Advanced Tanker/Cargo Aircraft (ATCA)
In December 1964, after a production run of nine years, Boeing rolled out the 732d and last KC-135 tanker. By the time the Berlin Wall was dismantled in 1989, that "newest" airplane was twenty-five years old; and the KC-135 produced in 1957 would be at least thirty-two years old. Meanwhile, buying a tanker to replace the aging KC-135s had become as politically convoluted as procuring a new bomber.
The Advanced Tanker-Cargo Aircraft (ATCA) was first proposed by Strategic Air Command in 1967. In 1968, SAC prepared a requirement for a tanker more capable than the KC-135. This became the Advanced Tanker Cargo Aircraft - ultimately the KC-10. Eight years passed. Considerable uncertainty existed over the number of advanced tankers required to fulfill future support missions. The Air Force wanted one hundred of them, but studies showed that sixty-seven might do. In 1976 the Air Force planned to buy 41 advanced tankers. In 1976, the procurement of two prototypes was approved. On December 30, 1976, the Office of the Secretary of Defense issued a Program Budget Decision directing procurement of 91 advanced tankers. In February 1977 a new program budget decision deferred the advanced tanker procurement one year, to allow the new administration time to assess the requirement. Reversing the decision of the outgoing Ford administration, the new Carter administration reduced that number to forty-one. At that point, no contractor had been selected. Subsequent reviews during the Air Force planning cycle identified the need for a small advanced tanker fleet, initially planned as 20 aircraft.
Under an Air Force contract, Douglas Aircraft Company was developing an Advanced Aerial Refueling Boom (AARB) for the Advanced Tanker/Cargo Aircraft System Program Office (ATCA SPO). The purpose of the AARB development program was to demonstrate that an advanced technology boom system, which would eliminate some of the limitations of the existing KC-135 boom, can be designed and successfully flown. By 1976, development of the AARB was mainly oriented toward performance -- meeting the design requirements. The ATCA SPO also desired to examine the costs of supporting the proposed design, if it is produced.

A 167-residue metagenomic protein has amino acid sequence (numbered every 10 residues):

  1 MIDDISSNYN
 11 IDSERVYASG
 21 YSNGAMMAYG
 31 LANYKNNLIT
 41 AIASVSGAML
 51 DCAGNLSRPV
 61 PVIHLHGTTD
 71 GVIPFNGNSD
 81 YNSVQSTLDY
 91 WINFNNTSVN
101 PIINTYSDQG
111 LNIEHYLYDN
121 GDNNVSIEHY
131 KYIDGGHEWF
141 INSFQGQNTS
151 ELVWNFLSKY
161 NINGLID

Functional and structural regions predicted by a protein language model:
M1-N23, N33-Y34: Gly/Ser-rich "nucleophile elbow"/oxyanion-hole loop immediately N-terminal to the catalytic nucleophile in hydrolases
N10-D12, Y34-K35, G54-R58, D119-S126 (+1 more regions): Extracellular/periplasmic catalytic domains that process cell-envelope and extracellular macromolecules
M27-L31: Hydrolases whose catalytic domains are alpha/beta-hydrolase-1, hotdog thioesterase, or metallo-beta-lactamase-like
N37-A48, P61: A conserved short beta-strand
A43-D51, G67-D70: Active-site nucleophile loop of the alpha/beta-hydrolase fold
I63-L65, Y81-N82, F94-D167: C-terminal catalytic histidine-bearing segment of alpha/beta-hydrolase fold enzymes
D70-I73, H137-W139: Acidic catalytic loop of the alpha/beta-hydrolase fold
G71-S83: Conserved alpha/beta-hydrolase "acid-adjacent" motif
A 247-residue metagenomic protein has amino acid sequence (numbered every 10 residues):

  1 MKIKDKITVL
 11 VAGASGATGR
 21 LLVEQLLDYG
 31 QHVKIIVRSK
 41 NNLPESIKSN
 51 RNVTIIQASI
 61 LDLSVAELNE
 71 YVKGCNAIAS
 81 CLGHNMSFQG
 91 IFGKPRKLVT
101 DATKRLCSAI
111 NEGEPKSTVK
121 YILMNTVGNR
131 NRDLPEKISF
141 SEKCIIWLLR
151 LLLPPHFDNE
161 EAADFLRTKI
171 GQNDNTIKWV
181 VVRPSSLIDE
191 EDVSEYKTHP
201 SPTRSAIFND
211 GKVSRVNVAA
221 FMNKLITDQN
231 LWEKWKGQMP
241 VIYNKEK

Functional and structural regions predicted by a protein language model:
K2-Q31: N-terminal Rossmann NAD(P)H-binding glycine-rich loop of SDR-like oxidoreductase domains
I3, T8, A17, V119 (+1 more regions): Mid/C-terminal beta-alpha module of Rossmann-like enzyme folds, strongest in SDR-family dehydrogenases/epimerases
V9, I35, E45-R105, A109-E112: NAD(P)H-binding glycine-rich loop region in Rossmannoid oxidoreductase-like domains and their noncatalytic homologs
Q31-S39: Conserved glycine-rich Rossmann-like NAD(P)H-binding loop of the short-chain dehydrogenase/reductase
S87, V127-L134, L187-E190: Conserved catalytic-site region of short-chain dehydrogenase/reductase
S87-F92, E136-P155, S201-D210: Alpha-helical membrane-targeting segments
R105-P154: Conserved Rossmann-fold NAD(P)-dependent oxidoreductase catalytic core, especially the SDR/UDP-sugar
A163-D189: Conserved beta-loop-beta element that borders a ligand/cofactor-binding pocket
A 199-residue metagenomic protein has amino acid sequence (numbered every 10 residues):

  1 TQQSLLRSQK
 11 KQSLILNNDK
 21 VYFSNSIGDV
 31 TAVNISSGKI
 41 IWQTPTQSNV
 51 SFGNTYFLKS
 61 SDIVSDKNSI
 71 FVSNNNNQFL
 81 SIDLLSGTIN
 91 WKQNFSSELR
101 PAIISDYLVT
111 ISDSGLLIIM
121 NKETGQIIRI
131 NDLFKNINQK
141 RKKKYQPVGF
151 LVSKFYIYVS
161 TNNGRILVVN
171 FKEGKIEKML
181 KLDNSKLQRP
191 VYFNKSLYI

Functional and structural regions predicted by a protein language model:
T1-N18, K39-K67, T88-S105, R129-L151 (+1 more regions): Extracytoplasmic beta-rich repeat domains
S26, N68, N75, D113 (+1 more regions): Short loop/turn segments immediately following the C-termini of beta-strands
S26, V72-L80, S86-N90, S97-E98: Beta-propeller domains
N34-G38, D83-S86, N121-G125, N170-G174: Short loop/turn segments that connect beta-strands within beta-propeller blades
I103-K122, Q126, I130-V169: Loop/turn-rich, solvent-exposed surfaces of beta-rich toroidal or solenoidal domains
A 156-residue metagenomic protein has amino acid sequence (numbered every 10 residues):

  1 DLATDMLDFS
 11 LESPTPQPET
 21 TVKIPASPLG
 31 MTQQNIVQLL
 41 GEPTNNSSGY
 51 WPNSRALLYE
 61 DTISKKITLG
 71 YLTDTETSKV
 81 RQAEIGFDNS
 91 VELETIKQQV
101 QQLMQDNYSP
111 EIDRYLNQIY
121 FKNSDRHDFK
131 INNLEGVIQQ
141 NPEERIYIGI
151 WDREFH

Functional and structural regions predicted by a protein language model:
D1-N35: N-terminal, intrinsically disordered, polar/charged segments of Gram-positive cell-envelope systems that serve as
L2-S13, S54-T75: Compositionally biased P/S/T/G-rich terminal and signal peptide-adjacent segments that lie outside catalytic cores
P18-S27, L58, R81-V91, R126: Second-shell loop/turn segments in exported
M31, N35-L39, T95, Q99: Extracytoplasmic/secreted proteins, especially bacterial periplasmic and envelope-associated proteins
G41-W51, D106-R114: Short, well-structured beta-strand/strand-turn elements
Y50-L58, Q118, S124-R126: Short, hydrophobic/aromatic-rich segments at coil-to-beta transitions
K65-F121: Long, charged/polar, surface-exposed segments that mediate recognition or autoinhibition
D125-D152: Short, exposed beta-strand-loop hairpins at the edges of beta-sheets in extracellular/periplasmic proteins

The prototype of the new boom completed joint development and initial operational test and evaluation in April 1978. The 184-hour flight test included 1,398 couplings with six different Air Force aircraft -- C-5A, F-4, NKC-135, A-10, TF-15, and B-52. The Air Force Test and Evaluation Center (AFTEC) conducted the initial operational test and evaluation, and the Air Force Flight Test Center conducted the development test and evaluation. Several other Air Force organizations as well as the contractor, McDonnell-Douglas, participated in the testing. AFTEC test report, dated June 1978, indicates that the new boom demonstrated an enhanced aerial refueling capability and is substantially easier to maintain than the KC-135 boom.
Procurement of the ATCA would enhance the responsiveness of our strategic military airlift force by making air refueling more readily available. This, in turn, would reduce our reliance on enroute bases and allow us the flexibility to skirt countries that might deny overflight rights. It will also allow an increase cargo loads in many cases.